Young, willing and able, America's college communities are doing what they can to help the victims of this week's earthquake in Haiti. Some are also scrambling to check on the welfare of their classmates and colleagues.
For one student at George Washington University, the disaster has been deeply personal. The senior is collecting supplies for Unicef:
Adolf Alzuphar - who lives about five miles from the epicenter of the earthquake and whose house is now part of the rubble - said that although he cannot return to Haiti to help with the relief efforts, he said he cannot just sit idly by.
Instead, Alzuphar is trying to collect canned foods, money and clothing to send to Haiti in hopes of making a difference.
Some schools, like Howard University, have Haitian Student Associations which are also collecting supplies. When students have given all they can materially, many also turn to prayer. Several hundred attended a vigil at Princeton.
Indiana feels a close bond with the island nation as the "only university to have in-depth research in Haitian and Creole culture." Professors there have not heard from colleagues in Port-au-Prince.
Several television reporters have shared how difficult it is for them to cover this story as parents. The bodies of many young children are being dug out from rubble before their eyes. That's a fact that can't be lost on the parents of young adults studying and on missions in Haiti. A pair of Columbia students were airlifted out, while a pair of NYU students escaped into the relative safety of the Dominican Republic.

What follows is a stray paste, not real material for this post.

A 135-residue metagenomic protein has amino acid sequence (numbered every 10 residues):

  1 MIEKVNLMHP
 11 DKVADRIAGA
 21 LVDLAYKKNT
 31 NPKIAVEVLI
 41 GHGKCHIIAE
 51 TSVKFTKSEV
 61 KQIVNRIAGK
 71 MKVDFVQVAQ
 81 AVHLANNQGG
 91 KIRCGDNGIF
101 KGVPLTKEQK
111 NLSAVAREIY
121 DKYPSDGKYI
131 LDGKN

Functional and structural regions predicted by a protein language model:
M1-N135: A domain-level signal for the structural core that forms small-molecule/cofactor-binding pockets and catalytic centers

Jeanne Vodicka, a senior at the University of North Carolina, was on her way home after volunteering in Haiti for two weeks. The Daily Tar Heel reports that she was in an airport 140 miles from the epicenter when the quake struck. The lights went out for a few seconds, but her flight went on with no indication of the horror that she missed.
It was not until Vodicka's flight landed in Miami and she saw a string of worried texts from her mother that she said she became aware of the cause of the power outage and of the devastation that had struck Haiti.
"I broke down into tears. I can't really even watch the news right now," she said.
How will Donald Trump’s first 100 days impact YOU? Subscribe, choose the community that you most identify with or want to learn more about and we’ll send you the news that matters most once a week throughout Trump’s first 100 days in office. Learn more